Marketers are suckers for a catch phrase, from “join the conversation” to “think like a publisher.” Now, thanks largely to Facebook Timeline for brand pages, the new marketing slogan has quickly become, “humanize the brand.”
Humanizing a brand simply means trying to interact with each customer on a personal level. But for a company to implement that style, there needs to be a shift in how it responds to customers, particularly via social media. Here are 10 ways to get started.
1. Think Like a Social Network
I recently asked Alfredo Tan, Senior Director of FacebookCanada, if the company distinguishes between business and consumer brand pages. “We don’t draw a distinction between your mom and a bar of soap,” he says. Social media is egalitarian. If the world’s largest social network believes companies and people are on equal footing, maybe you should, too.
2. Start With Staff
In Smart Business, Social Business, author Michael Brito writes, “while many organizations are trying desperately to humanize their brand, they are failing to understand that they need to humanize their business first.” In other words, your employees are the most authentic expression of your brand. Start with them.
Take Maya Grinberg, a social media manager with social commerce platform Wildfire Interactive. Grinberg features in-office traditions, such as cheeky “spirit days” when staff plays dress-up, and heads to the company’s social channels as a way to generate conversation with fans about their own corporate cultures. She says posts about Wildfire’s inner workings are consistently among the company’s most popular updates.
3. Keep the Suits in Check
Not in all cases, but certainly in many, it’s a good idea to keep executives off of company social media accounts. It’s just that, often, the executive team is simply too far removed from the daily customer experience to understand how to best interact with them. That’s not something any company wants floating around online.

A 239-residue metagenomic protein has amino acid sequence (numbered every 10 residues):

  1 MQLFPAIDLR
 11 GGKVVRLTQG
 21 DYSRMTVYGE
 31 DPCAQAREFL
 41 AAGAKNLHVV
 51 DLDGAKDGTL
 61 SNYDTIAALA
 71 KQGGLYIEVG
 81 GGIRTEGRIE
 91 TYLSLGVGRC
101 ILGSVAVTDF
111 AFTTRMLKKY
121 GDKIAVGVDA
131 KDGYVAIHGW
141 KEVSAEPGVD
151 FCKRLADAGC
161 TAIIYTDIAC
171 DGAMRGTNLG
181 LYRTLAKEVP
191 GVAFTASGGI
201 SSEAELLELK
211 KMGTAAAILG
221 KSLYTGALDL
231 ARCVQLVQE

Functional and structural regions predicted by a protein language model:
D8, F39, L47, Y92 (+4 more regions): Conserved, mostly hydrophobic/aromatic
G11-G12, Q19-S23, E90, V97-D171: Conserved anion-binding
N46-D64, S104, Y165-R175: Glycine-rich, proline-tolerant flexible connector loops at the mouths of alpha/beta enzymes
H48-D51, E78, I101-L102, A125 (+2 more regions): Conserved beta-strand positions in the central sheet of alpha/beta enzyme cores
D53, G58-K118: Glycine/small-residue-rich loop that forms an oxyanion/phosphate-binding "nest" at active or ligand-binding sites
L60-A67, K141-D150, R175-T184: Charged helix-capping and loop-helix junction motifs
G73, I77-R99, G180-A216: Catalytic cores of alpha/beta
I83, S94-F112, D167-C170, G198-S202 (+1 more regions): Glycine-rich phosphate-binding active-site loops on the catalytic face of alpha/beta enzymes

4. Create Access
Maybe you can’t invite everyone into the boardroom, but you can give them access to other parts of your business. Few social strategists understand their audience better than Liz Philips of golf giant TaylorMade. “We are, first and foremost, golfers,” Philips says. The company expresses this identity by sponsoring a TaylorMade PGA tour van that travels to weekly PGA events with a correspondent who live tweets to followers.
5. Treat Customers as Partners
Some brands treat their customers as the face of the company. Levi’s, for example, has created an entire series of videos featuring customers in their products. They’ve also developed a line that meets the needs of a key customer group: urban bike riders. Levi’s has moved beyond conversing with customers on social networks to co-creating content, even products, with them.
6. Reach Out To Key Individuals
While searching for a new SUV, small business owner, Marc Girolimetti, received a surprising phone call from Alan Mulally, CEO of Ford Motor Company. Mulally had organized a special test drive of the company’s new Edge Crossover for Girolimetti, at the urging of social strategist Scott Monty. Not only did Girolimetti go on to buy the vehicle, but thanks to his highly connected network, his positive experience spread quickly online.
7. Own Your Mistakes
Want to prove your brand is human? Admit when the company makes a mistake. During a panel on brand journalism at South by Southwest, Twitter’s editorial director, Karen Wickre, said making such an admission should be ‘on message’ for every company.
8. Put Your Fans to Work
Remember that loyal fans are often willing to do some of the heavy lifting for your brand. Cisco Systems created a sticky community on Facebook called the Cisco Networking Academy, where it gives its passionate and knowledgeable fans moderator privileges.
9. Be Open to Debate
People periodically argue. Likewise, a brand should be willing to engage in public debate. When a competitor attempted to recruit Eloqua’s entire sales team on LinkedIn, we were unsure of what to make of the situation. Was it a clever use of social media? We didn’t know, so we took the debate public by asking our blog readers what they thought. The post’s transparency, a hallmark of a humanizing a brand, resulted in a groundswell of public support.
10. Be Present
Creating a social media presence is essentially an invitation for dialogue. Brands that foster the culture and processes required to engage in widespread conversations can create vibrant customer communities. Those that don’t might be better off with no social presence at all. The reason: to be on social media but not present on social media is a broken promise.